Abstract

A new methodology to describe fractured reservoirs by construction of geological models calibrated to well test data is evaluated by case application. The aim of the approach is to construct a three-dimensional (3D) fracture/matrix model that represents the main components of the reservoir architecture. The model allows a close approximation of complex geological features. The geological model is calibrated against well tests to determine the geometrical and single phase flow properties required to reproduce the well test. This process may allow discrimination between different equally plausible geological scenarios and the output of the approach has implications for input to reservoir simulators.

Input to the model includes the seismic-scale reservoir structures, the geological layering and observed intersections with flowing fractures in wells. A structural model is built within this framework in accordance with the geologist’s understanding of the fracture system and geomechanical principles. The structural model is comprised of surfaces, which may represent individual fractures or, alternatively, may represent more complex geological features including fractured layers or fault zones. The matrix is represented either implicitly or explicitly.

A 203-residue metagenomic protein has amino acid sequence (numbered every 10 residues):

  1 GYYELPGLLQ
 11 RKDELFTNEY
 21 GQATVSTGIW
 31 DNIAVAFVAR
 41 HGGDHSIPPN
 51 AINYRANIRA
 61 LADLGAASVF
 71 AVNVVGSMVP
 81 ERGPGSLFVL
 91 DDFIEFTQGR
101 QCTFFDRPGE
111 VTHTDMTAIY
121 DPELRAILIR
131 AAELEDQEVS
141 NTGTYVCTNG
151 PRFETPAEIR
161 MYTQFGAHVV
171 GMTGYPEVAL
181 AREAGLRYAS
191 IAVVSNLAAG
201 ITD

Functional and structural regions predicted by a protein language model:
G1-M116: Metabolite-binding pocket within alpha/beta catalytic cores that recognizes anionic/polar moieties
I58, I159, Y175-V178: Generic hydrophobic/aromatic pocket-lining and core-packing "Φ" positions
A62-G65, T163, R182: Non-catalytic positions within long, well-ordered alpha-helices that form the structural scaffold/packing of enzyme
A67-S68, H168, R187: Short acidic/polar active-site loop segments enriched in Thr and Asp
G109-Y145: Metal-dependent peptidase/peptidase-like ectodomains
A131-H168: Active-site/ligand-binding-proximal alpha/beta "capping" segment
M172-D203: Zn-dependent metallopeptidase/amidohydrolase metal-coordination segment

A case application is described where three well tests in the same reservoir volume are modelled. All three well tests were matched within the same internally consistent geological model, which previously had not been achieved using standard analytical well test analysis tools. This may illustrate the advantage of utilizing a more realistic geological model. Having established a series of models consistent with both the geological and flow data it becomes possible to identify the key components of the model that must be represented in a reservoir simulation model.

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